Correction to This Article
An earlier version of this story contained a quote that has been removed because it did not conform to our style or our standards.

Man Denounces Islam Outside Candidate's Home

Monday, August 14, 2006; 3:46 AM

A demonstrator sat down Saturday near the home of a Muslim candidate for the Maryland House of Delegates with a hand-lettered sign bearing a crude denunciation of Islam.

The sign was apparently aimed at Saqib Ali, a Gaithersburg resident who is running in the Sept. 12 Democratic primary for a seat in House District 39.

The demonstrator, who wore a T-shirt reading "This mind is an Allah-free zone," planted himself near the house in the Quince Orchard Estates development that Ali also uses as a campaign office. Ali, a software engineer who is challenging three incumbents, said he went out into his small cul-de-sac to look at the man but said nothing to him.

"I knew he was there to bait me," Ali said.

According to Ali, the man began saying, " 'You are a terrorist. . . . You guys are violent extremists.' "

Ali said that he remained silent and that the man, appearing upset, stood and left. Police were later called, and Ali said he agreed with their assessment that nothing illegal took place.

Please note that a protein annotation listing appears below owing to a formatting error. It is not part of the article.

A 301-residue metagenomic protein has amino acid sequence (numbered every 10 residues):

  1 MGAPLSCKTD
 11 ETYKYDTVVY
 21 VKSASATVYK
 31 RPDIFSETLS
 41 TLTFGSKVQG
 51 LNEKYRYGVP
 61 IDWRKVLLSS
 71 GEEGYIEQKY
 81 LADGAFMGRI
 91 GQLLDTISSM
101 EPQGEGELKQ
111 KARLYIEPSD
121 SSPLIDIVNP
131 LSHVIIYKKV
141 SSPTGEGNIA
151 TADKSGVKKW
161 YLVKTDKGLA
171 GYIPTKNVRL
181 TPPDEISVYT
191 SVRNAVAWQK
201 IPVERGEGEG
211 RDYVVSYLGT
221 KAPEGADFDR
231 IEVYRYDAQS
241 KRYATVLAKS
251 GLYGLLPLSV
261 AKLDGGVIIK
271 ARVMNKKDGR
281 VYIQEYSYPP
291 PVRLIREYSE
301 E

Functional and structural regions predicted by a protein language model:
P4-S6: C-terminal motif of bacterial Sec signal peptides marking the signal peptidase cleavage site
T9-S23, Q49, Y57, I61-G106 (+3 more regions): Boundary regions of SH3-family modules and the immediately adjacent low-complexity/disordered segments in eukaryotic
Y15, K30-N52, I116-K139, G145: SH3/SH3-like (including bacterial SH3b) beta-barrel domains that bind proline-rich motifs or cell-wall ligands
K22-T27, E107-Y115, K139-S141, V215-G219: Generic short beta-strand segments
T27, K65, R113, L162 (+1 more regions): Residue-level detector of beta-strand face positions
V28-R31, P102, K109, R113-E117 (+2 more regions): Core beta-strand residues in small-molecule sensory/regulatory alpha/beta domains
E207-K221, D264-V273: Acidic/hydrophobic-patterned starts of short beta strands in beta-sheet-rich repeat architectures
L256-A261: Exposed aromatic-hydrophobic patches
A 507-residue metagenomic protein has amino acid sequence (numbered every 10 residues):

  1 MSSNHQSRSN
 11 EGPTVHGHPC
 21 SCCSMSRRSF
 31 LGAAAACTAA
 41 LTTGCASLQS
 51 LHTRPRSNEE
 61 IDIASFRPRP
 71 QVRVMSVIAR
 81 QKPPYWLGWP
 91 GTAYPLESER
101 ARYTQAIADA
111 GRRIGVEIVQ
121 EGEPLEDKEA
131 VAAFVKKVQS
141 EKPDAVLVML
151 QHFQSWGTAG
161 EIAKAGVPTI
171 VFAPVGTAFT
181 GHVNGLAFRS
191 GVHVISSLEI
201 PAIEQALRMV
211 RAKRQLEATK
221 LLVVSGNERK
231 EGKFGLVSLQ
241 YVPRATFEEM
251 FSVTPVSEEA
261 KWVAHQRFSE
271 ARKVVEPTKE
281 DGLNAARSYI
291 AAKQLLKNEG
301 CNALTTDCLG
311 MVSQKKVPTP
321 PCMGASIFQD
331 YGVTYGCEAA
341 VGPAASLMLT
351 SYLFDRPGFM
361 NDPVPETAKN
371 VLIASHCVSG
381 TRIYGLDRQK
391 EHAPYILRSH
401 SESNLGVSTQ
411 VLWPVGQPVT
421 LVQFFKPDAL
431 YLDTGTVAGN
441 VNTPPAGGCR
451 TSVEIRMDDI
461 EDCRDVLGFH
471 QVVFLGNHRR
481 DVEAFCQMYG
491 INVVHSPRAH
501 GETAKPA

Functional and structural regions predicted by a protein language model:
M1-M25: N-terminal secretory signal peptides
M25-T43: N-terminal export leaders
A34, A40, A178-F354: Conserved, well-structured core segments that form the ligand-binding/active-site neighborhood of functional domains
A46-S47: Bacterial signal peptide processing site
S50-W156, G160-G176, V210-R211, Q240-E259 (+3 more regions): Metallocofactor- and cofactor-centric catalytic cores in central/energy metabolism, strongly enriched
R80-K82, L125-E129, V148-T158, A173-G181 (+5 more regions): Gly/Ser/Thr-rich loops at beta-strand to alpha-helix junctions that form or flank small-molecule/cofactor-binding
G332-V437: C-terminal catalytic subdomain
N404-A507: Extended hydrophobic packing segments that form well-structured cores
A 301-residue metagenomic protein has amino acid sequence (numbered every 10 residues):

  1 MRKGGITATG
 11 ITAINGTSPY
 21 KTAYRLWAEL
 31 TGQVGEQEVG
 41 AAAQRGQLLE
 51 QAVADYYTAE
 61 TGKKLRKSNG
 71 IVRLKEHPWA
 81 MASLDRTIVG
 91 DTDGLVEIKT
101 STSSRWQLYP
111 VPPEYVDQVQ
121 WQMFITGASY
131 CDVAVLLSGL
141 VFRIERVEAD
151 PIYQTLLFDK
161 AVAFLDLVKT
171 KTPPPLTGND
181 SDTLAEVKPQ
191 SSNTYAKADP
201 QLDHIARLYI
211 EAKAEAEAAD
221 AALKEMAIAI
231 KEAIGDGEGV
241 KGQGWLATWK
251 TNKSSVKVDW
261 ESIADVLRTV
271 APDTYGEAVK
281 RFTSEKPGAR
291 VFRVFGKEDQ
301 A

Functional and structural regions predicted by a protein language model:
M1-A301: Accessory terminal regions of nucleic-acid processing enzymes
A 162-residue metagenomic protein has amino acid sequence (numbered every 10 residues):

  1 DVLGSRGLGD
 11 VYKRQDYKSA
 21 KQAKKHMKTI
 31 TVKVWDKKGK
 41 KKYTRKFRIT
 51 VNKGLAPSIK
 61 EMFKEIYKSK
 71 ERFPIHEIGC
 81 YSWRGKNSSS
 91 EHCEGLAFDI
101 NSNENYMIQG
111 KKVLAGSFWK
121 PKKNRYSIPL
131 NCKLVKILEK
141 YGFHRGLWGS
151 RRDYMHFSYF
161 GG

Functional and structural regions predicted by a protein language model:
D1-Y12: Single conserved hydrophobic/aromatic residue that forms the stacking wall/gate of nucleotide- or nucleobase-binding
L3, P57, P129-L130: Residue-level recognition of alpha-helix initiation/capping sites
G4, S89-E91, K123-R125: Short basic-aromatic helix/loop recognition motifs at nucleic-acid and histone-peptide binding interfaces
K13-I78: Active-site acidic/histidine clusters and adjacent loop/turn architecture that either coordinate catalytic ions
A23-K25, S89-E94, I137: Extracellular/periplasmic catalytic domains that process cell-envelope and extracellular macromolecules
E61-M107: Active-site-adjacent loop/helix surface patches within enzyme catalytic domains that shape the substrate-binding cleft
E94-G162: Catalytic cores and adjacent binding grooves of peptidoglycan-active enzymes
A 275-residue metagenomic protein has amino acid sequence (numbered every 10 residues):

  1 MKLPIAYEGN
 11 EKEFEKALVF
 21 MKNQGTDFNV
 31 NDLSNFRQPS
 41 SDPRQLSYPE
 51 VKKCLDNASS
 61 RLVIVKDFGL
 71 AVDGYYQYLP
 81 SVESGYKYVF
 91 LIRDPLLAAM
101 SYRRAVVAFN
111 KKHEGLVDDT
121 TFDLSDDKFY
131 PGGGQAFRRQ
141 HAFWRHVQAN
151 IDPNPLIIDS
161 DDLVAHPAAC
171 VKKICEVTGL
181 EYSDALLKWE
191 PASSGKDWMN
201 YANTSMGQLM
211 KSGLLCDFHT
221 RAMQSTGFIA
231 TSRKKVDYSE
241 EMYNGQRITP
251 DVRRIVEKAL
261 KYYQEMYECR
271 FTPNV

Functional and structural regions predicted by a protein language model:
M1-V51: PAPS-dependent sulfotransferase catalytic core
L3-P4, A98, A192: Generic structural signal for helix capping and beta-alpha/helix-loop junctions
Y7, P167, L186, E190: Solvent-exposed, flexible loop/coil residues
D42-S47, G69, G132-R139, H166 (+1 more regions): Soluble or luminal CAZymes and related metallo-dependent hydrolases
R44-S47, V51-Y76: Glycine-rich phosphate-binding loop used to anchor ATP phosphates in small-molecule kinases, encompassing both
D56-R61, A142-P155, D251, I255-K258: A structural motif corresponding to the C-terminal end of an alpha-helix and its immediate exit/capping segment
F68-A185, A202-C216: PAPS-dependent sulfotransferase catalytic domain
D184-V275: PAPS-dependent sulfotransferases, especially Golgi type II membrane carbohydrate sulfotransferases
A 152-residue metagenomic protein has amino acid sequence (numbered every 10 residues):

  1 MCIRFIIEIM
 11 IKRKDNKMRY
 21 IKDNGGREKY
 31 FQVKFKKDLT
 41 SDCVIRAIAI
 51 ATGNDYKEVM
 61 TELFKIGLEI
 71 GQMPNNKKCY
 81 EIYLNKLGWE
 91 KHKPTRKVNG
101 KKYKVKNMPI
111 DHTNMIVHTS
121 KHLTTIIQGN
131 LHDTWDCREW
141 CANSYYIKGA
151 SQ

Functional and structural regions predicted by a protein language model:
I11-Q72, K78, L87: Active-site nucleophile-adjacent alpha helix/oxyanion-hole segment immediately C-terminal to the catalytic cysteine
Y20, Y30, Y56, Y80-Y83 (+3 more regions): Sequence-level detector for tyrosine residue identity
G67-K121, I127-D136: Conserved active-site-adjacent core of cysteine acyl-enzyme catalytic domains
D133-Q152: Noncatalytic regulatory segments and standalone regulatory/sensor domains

The man, he said, was in a common area and not on Ali's property. But police apparently notified the man later that he could be arrested if he did go onto the candidate's property in the next year.

Ali, who was born in Chicago, said his candidacy is about such matters as "roads, the schools" and not his religion.

Calling himself "100 percent Muslim and 100 percent American," he added that "my faith is my faith . . . but that's incidental."

He said the demonstration "reminds me of the need to build bridges amongst people and among communities."

Ali said his campaign identified the demonstrator as Timothy James Truett. A campaign Web site shows an apparent copy of a no-trespass notice given to Truett.

An Associated Press account said Truett, 46, of Montgomery Village, called the demonstration "basically an experiment."

"I had heard that Muslims were generally intolerant of views other than their own, and so I thought I would put it to the test," the AP quoted him as saying. "I wanted to see what would happen."

Telephone messages left at a number listed for Truett were not returned.

-- From staff reports

© 2006 The Washington Post Company